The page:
Informal Physician Ties Forge Stealth ‘Networks’

The age of health reform places increased emphasis on pro­viders, and it might behoove insurers to find the informal ways that some physicians are connected. Often doctors have “a history of working with each other, and likely have evolved natural communication channels,” says “Variation in Patient-Sharing Networks of Physicians Across the United States,” which was published in the July 18 edition of the Journal of the American Medical Association.

One of the things the study looks at is how best to form accountable care organizations (ACOs), a bulwark of health reform. “Insurers and policymakers who want to influence physician behavior might find it more efficient to identify candidate accountable care organizations in this fashion.”

The study adds, “These informal information-sharing networks of physicians differ from formal organizational structures (such as a physician group associated with a health plan, hospital, or independent practice association) in that they do not necessarily conform to the boundaries established by formal structures. Informal information-sharing networks among physicians may be seen as organic or natural rather than as artificial or deliberate.”

That’s not to say that formal organizations do not influence relationships among physicians. They clearly do. “Formal networks are important, as evidenced by the unsurprising finding that physicians associated with the same hospital are far more likely than other physicians to be connected. Yet this is not always the case.”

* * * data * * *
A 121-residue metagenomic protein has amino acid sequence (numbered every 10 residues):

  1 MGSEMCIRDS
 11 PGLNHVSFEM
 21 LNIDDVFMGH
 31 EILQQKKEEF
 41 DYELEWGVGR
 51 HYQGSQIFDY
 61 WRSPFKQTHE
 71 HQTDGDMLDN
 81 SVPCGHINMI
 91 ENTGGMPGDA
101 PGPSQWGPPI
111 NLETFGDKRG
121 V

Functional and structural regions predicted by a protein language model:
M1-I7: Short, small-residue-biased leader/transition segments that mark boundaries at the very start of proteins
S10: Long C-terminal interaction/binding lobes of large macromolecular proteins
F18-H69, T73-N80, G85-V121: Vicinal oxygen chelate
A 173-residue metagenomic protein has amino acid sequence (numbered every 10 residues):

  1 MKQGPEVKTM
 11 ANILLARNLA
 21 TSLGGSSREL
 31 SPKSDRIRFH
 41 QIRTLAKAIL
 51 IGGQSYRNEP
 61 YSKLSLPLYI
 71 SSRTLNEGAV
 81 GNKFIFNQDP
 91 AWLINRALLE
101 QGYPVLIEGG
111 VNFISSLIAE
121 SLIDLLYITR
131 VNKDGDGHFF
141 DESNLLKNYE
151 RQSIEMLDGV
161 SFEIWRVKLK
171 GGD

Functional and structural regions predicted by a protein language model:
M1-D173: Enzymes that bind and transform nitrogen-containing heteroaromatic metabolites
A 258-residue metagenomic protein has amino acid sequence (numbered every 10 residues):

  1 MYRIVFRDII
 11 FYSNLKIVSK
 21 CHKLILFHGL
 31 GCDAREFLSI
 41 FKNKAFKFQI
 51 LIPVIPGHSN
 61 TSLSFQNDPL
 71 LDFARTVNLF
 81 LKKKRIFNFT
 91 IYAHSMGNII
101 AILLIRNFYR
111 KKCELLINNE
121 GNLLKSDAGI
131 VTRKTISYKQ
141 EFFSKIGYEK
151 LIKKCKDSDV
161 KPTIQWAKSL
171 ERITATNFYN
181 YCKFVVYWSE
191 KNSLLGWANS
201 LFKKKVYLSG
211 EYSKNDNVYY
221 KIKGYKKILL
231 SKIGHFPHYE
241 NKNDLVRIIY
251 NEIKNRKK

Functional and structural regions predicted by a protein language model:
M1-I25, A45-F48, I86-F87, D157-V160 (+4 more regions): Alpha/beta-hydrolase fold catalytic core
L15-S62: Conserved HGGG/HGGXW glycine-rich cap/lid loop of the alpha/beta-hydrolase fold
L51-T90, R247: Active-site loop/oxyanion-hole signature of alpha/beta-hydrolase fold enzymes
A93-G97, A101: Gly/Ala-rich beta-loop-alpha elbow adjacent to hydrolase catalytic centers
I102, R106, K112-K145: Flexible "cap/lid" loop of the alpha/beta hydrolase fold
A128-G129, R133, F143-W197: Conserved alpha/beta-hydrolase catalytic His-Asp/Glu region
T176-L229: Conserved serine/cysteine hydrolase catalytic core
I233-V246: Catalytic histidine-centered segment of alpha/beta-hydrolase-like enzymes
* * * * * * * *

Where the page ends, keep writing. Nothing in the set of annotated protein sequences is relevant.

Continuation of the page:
For instance, although hospital affiliation appears to be the reason physicians connect in Albuquerque, that’s not the case in Minneapolis/St. Paul.

The study looks at administrative data for nearly 4.6 million Medicare beneficiaries in 2006. The patients were seen by about 68,000 doctors in 51 urban and rural hospital referral regions (HRRs). The number of physicians per HRR ranged from 135 in Minot, N.D., to 8,197 in Boston. “There was substantial variation in network characteristics across HRRs,” the study notes, adding that connected physicians had “more similar patient panels in terms of the race or illness burden than unconnected physicians.”

The study adds that “physicians tend to share patients with colleagues who have similar personal traits, practice styles, and patient panels, although the influence of some of these traits is small in magnitude.”